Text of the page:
Navigating the world is quite engaging. Treasure chests are hidden around the island, but you can also find important crafting items by attacking trees, rocks, and beehives. This essential for upgrading your weapons. You’re not just traveling on ground, as you also have a jump button to maneuver some light platforming segments. As you discover more about this strange place overflowing with monsters, you also unlock new skills to open up previously inaccessible areas. For instance, when I first started my demo, I didn’t have the special gloves required to climb up vines, but acquiring them added some verticality to the experience.

The highlight is the combat, which is fast, responsive, and what we’ve come to expect from Ys. You control one character in your party of three while the A.I. controls the remaining two, but you can swap between them at any point. In my demo, I had Adol, a basic melee fighter, Laxia, a quick-jab fencer, and Sahad, a heavy-hitter. Every enemy has certain attack types they are weak against, so changing to the character with the advantage is in your best interest. You basically alternate between your light and heavy attacks alongside your four equippable skills. While this is easy to grasp, battles aren’t easy affairs that you can button mash your way through. This is where combat shines, as you dodge, jump, and use the array of attacks in your arsenal to get enemies down. 

The larger-than-life bosses all have unique attacks, and test your mastery of combat. For instance, I faced a chameleon who would disappear to throw me off from his whereabouts, while a turtle threw lava rocks and snapped at me. Everything here may seem standard for an RPG, but what I enjoyed so much is how it all just comes together so nicely for a complete package. Swapping to characters and experimenting with their abilities is blast, the explorer in you always has something to find on this mysterious island, and taking down epic bosses is satisfying. I also love any game that lets me recruit characters to a base à la Suikoden, so I’m curious how deep those mechanics go. That being said, Ys VIII quickly skyrocketed to my most anticipated RPGs list after my playtime.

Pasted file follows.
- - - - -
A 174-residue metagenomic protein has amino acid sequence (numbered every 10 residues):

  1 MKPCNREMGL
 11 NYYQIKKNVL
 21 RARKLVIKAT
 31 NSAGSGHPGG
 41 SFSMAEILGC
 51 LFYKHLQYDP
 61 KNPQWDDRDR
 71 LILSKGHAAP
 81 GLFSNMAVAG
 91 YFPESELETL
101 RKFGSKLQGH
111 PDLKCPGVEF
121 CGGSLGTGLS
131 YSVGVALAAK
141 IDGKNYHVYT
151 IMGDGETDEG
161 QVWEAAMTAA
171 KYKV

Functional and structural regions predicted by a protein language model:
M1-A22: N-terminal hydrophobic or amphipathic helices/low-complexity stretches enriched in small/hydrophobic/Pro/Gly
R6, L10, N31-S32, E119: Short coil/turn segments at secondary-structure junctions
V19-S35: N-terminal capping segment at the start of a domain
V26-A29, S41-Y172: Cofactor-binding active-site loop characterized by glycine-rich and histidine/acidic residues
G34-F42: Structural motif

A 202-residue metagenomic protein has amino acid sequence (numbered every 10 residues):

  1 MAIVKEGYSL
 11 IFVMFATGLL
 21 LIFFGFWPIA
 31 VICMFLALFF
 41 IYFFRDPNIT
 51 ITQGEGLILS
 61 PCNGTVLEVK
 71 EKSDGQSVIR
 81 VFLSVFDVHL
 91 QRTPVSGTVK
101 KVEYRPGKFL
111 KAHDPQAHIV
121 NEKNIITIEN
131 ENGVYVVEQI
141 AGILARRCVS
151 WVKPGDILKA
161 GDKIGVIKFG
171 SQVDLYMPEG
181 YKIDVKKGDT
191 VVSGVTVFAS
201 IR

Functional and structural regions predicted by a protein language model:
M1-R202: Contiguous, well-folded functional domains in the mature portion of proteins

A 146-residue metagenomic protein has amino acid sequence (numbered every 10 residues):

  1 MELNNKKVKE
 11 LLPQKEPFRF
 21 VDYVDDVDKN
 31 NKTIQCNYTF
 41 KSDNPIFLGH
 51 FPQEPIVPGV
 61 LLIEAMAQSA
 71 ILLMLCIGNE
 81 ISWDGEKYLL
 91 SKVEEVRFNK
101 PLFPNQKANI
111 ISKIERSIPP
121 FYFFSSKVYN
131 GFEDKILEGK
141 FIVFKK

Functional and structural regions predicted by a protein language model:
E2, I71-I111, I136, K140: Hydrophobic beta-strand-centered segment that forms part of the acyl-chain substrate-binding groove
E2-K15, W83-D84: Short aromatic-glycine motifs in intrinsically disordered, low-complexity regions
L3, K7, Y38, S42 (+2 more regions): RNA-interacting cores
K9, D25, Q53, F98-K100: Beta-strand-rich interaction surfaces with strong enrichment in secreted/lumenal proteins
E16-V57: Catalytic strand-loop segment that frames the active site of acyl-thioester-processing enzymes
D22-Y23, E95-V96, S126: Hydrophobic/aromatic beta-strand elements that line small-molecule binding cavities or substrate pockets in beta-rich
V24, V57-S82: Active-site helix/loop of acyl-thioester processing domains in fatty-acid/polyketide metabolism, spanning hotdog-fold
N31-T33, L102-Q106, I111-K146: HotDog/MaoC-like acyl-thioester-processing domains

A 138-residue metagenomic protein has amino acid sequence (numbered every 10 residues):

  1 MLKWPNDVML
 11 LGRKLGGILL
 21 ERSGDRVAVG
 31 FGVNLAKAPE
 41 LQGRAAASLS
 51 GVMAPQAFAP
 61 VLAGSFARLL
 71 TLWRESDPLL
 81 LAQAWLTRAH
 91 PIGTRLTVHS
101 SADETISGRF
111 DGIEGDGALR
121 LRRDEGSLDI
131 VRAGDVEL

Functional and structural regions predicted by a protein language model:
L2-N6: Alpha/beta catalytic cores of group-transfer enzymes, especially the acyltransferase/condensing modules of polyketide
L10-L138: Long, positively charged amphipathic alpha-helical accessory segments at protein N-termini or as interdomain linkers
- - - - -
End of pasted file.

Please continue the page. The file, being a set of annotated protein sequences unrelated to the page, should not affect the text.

If you’re a fan of Falcom, it goes without saying that you should keep your eye on these three games, but they’re also worth noting if you’ve been wanting to try something out from the lauded developer. I’d point you more toward Ys for your first foray into Falcom games, but the others could be good for getting your feet wet before Ys VIII: Lacrimosa of Dana launches on September 12.